World Famous Sociolinguist Paul Kerswill Gives a Lecture at XTU
The School of Foreign Languages held a XTU 60th Founding Anniversary Celebration Series high-end academic lecture at the No. 1 Auditorium of the Shaw Building on the afternoon of September 4, 2018. Paul Kerswill gave a lecture on Multicultural London English: the Future of British Dialects? He is a world-renowned sociolinguist, authoritative dialect researcher, professor of linguistics at York University, and, Fellowship of the British Academy.
Professor Kerswill briefed on the British “dialect landscape” from the historical origins of English, traditional dialects, modern dialect “levelling”, and multicultural London English. He focused on the “levelling” phenomenon in modern British dialects; which is, the difference between the dialects is gradually narrowing. He also found that changes in new dialects were produced in the multicultural and multilingual city center, particularly in London. By comparing the different pronunciations of vowels and consonants in traditional and modern dialects, he gave examples on a series of new language and grammatical features. He also analyzed the influence of immigration and relocation of the population around London on dialect changes. He believed that there is a “Multicultural Youth English” in the UK, which is also the influence of the “levelling” phenomenon in the modern British dialect on the English language of the UK.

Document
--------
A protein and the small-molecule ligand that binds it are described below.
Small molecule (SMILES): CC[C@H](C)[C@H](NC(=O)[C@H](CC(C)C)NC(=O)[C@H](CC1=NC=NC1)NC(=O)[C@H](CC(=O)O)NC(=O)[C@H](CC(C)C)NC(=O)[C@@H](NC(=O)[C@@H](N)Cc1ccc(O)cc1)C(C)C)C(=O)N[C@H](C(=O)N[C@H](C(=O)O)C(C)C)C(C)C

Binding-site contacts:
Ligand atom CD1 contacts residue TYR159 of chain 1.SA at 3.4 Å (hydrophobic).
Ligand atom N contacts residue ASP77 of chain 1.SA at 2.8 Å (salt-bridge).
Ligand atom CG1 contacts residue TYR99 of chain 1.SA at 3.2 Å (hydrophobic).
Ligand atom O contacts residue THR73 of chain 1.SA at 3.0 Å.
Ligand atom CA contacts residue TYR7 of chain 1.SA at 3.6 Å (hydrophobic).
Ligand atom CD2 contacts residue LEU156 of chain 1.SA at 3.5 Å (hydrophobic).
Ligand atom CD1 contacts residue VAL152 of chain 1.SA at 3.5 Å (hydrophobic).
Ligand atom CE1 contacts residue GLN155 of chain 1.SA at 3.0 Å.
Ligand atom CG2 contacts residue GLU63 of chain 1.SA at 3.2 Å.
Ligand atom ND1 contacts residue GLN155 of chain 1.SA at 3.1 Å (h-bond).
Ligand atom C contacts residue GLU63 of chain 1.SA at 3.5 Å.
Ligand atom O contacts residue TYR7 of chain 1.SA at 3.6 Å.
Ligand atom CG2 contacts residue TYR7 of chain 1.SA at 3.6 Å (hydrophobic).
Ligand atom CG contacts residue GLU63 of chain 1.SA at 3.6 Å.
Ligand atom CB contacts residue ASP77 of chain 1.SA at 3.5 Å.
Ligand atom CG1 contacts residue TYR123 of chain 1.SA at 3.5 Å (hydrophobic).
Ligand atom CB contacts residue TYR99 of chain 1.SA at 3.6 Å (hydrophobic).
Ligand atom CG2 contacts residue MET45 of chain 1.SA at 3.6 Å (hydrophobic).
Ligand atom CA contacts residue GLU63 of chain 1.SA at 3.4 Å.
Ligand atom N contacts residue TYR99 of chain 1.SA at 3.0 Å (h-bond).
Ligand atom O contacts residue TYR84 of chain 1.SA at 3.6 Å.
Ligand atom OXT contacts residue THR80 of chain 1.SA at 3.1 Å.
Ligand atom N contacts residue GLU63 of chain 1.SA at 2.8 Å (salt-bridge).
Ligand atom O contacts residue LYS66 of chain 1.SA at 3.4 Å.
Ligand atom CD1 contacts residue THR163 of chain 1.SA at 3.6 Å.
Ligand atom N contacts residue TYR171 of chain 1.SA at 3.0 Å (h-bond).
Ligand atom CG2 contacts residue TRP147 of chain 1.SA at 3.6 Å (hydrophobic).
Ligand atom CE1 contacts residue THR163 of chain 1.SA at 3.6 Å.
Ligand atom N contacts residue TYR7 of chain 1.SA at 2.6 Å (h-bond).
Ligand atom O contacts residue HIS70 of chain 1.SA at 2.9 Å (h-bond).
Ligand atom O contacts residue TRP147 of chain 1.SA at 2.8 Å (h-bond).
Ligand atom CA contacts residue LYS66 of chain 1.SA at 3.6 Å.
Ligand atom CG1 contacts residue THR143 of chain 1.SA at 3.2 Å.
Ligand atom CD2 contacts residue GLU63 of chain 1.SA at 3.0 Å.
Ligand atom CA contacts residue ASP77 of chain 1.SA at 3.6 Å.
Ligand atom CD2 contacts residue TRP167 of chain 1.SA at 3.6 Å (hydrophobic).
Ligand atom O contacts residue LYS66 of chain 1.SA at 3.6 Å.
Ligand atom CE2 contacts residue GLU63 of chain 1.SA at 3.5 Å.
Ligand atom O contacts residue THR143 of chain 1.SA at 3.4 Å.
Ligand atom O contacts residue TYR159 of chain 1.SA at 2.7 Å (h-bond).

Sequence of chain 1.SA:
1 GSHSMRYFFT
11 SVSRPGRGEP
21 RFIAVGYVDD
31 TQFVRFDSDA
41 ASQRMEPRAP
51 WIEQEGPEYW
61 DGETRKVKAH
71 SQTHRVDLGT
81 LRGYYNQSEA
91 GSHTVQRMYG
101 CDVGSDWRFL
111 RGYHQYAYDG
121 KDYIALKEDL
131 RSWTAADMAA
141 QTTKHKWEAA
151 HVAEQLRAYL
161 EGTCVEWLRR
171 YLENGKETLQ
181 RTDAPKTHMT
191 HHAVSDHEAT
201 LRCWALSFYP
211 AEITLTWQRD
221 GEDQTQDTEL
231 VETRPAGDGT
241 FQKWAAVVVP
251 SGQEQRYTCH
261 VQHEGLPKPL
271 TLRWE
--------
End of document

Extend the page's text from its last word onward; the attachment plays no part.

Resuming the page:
Kerswill's analysis of traditional and modern dialects provides a theoretical basis for the sociolinguistics and urban dialect research. He elaborated on the causes and phenomena of the changes in the London dialects in detail, highlighting the influence of immigrants' dialects. He said that this is an inevitable development trend of language contact. This applies equally to the language of other countries in the world. It has a guiding role in the study of the language status of Chinese immigrant cities.
Paul Kerswill is a world-renowned sociolinguist and authoritative dialect researcher. He obtained the undergraduate and master's degrees in modern language and the master's and doctorate degrees in linguistics from the Gonville and Caius College, Cambridge.
He used to teach at Durham University, Cambridge University, University of Reading, and Lancaster University. He has been invited to give academic reports in more than 20 countries on five continents. He has been appointed academic consultant in urban language research and academic institutions in the United Kingdom, Denmark, Norway, Sweden, Thailand, Japan, China, and Macao. He works in sociolinguistics, specifically language variation and change, focusing on dialect contacts and new dialects formation, especially the issue of immigrant’s language change.